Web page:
Forget the Aptera, forget even the Tesla: the Rinspeed iChange is what electric-powered vehicles should be all about. For two simple reasons...firstly it's one sweet piece of design engineering, and secondly its main control unit is an iPhone.
Yes, you read that right—the Swiss engineering team at Rinspeed have crafted this concept electric vehicle around the iPhone, which not only acts as a unique electronic key but also controls "the most important vehicle functions" with the help of a special app. Though the imagery shows it mostly controlling turn signals and hazard warning lights, the idea that you use a cellphone—which many of us are increasingly docking in our cars in any case—to act as a digital vehicle interface is cheekily brilliant.
Innovation doesn't stop there, though. The iChange is designed to be a single-seater in its main configuration—the teardrop canopy hinges down over the center-seated driver and its aerodynamic shape means there's no room for passengers. But click a button, and the canopy pops up to an intermediate height, leaving room for two passengers to sit behind the driver. Neat, though it'd limit the vehicle to being useful only in warmer climes.
Otherwise the 1000kg vehicle's got a 201bhp electric engine, with a lithium battery pack that gets trickle-charge top-ups from a solar panel on the car's roof. It will go 0 to 62mph in 4.2 seconds, and top-out at a speedy 136mph...though it's limited to 56 mile ranges by the 3-cell battery pack used in the prototype.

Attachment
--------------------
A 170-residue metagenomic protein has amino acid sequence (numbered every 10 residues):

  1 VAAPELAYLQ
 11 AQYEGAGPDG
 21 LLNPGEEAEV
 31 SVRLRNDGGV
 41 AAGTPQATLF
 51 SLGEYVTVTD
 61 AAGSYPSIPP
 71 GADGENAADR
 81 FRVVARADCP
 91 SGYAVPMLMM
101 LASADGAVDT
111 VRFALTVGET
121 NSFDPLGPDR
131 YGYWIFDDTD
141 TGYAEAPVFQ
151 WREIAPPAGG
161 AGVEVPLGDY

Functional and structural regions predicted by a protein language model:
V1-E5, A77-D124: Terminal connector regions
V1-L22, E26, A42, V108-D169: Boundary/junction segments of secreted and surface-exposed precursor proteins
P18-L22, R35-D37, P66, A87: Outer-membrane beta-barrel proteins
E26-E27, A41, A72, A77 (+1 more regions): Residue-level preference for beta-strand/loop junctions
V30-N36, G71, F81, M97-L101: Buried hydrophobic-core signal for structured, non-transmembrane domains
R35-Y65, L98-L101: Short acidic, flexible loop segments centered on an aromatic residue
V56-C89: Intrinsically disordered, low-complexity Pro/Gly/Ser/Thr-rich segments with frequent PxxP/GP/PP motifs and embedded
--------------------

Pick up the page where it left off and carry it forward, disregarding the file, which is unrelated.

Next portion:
As well as using an environmentally-kind power train, the car's interior ditches plastic for wool and leather, the solar panel also drives the fan to cool the passengers, and the GPS is set to always calculate the most energy-efficient route to the destination.
Compared to the pedestrian designs of existing and planned electric cars, and even the oddly retro-futuristic Aptera, the iChange is really what we should all be driving in the future. It'll make its public debut at the upcoming Geneva motor show.
Of course, it's just a concept—but it embodies some neat ideas that real e-car makers would do well to copy, since that'd be one sure-fire way of getting the public charged up about switching away from gas-engine cars. I'm seriously planning on buying an electric Smart car when they hit the road in a year or so...but I'd happily reconsider that if something like the iChange made it to reality